Hey baseball fans!
It's time for the main event! If I had a ballot for the 2020 Baseball Hall of Fame vote, who would I put on it? Let's find out!
At the top of everybody's list should be Jeter. Check out my last post by clicking here to see why I think he's a Hall of Famer and why he'll be unanimous.
Schilling has messed himself up in a lot of ways off the field, but on it, he was one of the best pitchers at the turn of the century. He helped both the Diamondbacks and the Red Sox win World Series championships, pitching masterful performances in each Series. Overall, for his career, Curt posted a 3.46 ERA with 216 wins and 3,116 strikeouts. The one thing that goes against him is ERA, but given Mike Mussina's induction, that high an ERA is HoF-worthy.
You can talk about the Coors Effect all you want, but Todd Helton is "Mr. Rockie," meaning that he's probably the best player in the team's history and was a fan favorite during his tenure in Colorado, which goes a long way in my book. Helton finished his career with a .316 batting average and and a .953 OPS. No matter what era or ballpark a hitter plays in, those stats are out of this world. He averaged 148 hits a season over his 17-year career and made six All Star Games.
Another Rockie (this time, not for his entire career) who had a great batting average and an even better OPS. Walker was a three-time batting champ and hit over 35 homers in a season four times. The five-time All Star is appearing on his last BBWAA ballot, but even so, he deserved induction a long time ago.
No, I don't care who he hates. Kent is a Hall of Famer because of his career accomplishments as a second baseman. A notably powerless position, Kent averaged 22 homers and 89 RBIs a season in a 17-year career that saw him become one of the biggest names for the position. His .290 batting average ain't half-bad, neither.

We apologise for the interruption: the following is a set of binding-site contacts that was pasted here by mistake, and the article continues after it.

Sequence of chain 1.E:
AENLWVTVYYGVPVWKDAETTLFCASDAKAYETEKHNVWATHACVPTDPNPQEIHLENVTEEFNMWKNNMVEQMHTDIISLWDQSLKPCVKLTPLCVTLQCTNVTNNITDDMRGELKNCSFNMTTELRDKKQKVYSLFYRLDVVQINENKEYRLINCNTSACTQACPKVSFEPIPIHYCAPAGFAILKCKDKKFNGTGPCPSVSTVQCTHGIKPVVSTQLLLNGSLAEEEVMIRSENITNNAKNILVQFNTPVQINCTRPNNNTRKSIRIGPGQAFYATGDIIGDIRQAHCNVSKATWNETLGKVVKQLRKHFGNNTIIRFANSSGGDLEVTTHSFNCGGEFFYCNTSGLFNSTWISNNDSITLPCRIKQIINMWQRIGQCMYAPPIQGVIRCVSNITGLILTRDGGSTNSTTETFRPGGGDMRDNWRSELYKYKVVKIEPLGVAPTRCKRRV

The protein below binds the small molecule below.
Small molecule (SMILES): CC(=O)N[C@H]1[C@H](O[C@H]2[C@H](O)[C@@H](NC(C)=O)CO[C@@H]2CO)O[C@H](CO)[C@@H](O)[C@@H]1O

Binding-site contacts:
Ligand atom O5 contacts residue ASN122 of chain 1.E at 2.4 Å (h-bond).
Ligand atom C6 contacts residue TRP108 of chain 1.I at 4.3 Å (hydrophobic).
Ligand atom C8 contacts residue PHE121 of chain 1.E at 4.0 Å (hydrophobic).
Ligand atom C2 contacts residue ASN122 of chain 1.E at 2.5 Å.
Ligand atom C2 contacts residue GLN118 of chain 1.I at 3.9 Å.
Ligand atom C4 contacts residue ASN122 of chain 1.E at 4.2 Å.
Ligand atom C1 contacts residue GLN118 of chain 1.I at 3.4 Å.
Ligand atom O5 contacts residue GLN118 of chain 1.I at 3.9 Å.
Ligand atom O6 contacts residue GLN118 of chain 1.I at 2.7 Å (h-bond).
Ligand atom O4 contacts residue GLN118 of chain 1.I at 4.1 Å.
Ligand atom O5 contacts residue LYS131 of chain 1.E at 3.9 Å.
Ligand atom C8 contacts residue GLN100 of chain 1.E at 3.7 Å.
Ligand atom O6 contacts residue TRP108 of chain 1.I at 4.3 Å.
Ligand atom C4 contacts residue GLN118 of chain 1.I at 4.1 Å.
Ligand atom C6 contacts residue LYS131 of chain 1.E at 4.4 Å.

He is sixth on the all-time saves list. That's it! That's all Wagner needs to be a Hall of Famer. However, closers have a little stigma on the Hall of Fame ballot, but just ask the Sandman if that stigma will stay forever. And don't forget his 2.31 career ERA, which is lower than Trevor Hoffman's!
From 1999-2014, which only excludes his half-seasons with the Dodgers, the White Sox legend averaged 27 homers and 86 RBIs a season. The six-time All Star is an absolute legend on the South Side, and was one of the bigger reasons for their curse-breaking season of 2005.
Weirdly-spelled name aside, Jones was one of the best hitters on a Braves team famous for its pitching. He smacked 434 career home runs and made five All Star Games. Oh yeah, he's also a ten-time Gold Glover, receiving the awards in consecutive seasons.
I'm not a huge Vizquel fan, but no one can ignore his eleven Gold Gloves at shortstop. I would put him on my ballot because, frankly, I have the spot to do so. He seems more like a Veterans Committee inductee, but many people love him.
To anyone who isn't on my ballot, you know why. Thanks for reading this post and I hope you enjoyed it. Check back soon for more of "all the buzz on what wuzz."